PAR Number 11381305

State: South Carolina Year: 1813
Location: Barnwell Location Type: District/Parish

Abstract: John Murphy, approximately fifty-five years old, laments that his two slaves died when rafts carrying timber, which they were conducting for Murphy, were blown from the Ashley River by a wind of "great violence from the Northeast, which drove them to sea." He recounts that "it being in the night they were not able to get any assistance and accordingly perished," adding that "this incident happened on the night of the 11th of December last, when the weather was extremely cold." Murphy notes that said slaves "were seen adrift by a guard Vessel which was stationed near fort Jackson, but who did not attempt" to retrieve them. The petitioner asserts that the value of the timber and rafts to be $500 and that each slave was "worth at least six or seven hundred Dollars." Noting that he is in debt and that "your Honors have always afforded relief to the unfortunate," the petitioner "trusts that you will not in this instance withhold it from him."

PAR Number 11678401

State: Virginia Year: 1784
Location: Northampton Location Type: County

Abstract: Twenty-one residents of Northampton County state that six hundred acres of land “appropriated by Law to the use of the Gingaskin Tribe of Indians" is "at present an Asylum for free Negroes & other disorderly persons, who build Hutts thereon & pilage & destroy the Timber without controul." With only five or six Gingaskin tribe members remaining, the petitioners "humbly conceive it would be a great benefit to the Indians & a saving to the public" to appoint trustees to allot "a quantity sufficient for the purposes of the Indians & lease out the remainder annually, subject to taxation as other Lands, and divide the rent among the said Indians in such manner as the said Trustees shall judge most equitable."

PAR Number 20184108

State: Alabama Year: 1841
Location: Montgomery Location Type: County

Abstract: John Martin seeks court intervention in a property dispute with Robert Huie. The tract was purchased jointly by Martin and Charles Jeter, but Jeter died before the land could be divided, and his share was sold to Huie. Huie and Martin then divided the land, allotting Huie the northern half and the petitioner the southern portion. Martin now writes that Huie or his overseer, "with the negroes of said Huie, have entered on the South half of said lands and cut down and injured a large quantity of the timber, and are removing or preparing to remove the same." In addition, Huie refuses to give Martin a title to his share of the land. The petitioner asks the court for an injunction to restrain Huie from "committing waste on the South half of said Lands" and to compel him to issue a title confirming his ownership of the southern portion of the property.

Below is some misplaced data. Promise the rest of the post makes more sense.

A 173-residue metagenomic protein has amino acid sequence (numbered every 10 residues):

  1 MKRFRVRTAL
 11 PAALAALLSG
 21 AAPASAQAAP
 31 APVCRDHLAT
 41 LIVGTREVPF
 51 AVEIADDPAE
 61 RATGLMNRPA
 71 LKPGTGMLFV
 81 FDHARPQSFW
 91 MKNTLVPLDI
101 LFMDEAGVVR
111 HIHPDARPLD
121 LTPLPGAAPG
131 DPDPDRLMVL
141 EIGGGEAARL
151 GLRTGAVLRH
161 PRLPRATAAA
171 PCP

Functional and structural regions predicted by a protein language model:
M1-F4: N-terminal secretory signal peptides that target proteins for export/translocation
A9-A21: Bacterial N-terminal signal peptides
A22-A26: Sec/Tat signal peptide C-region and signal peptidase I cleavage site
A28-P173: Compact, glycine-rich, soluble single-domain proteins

PAR Number 20184710

State: Alabama Year: 1847
Location: Clarke Location Type: County

Abstract: By 1836, Clarke County slave owner William Matheson had acquired a sizable estate: a saw and grist mill on the Alabama River, a "great quantity" of wood to supply steamboats, bank bills from various states, bank stock in the Planters and Merchants Bank of Mobile, and "many slaves." In his 1836 will, he bequeathed a slave girl Phillis to his daughter Mariah, and a legacy of thirty thousand dollars to Mariah and his two other daughters, Flora McCaskey Matheson and Caladonia Matheson. He directed that beginning in 1832 Mariah should receive one thousand dollars a year for ten years when she would reach age twenty-one. This was to be paid out of his estate by his executors who were directed to keep the mills and plantation in operation. Following Matheson's death, John Murphy and John Darrington became administrators. But Mariah, a minor, did not receive her bequests. In 1847, she and her husband seek damages from Darrington (Murphy had died), including the original bequests from her father and profits from wood sales and cotton production during the 1830s and early 1840s.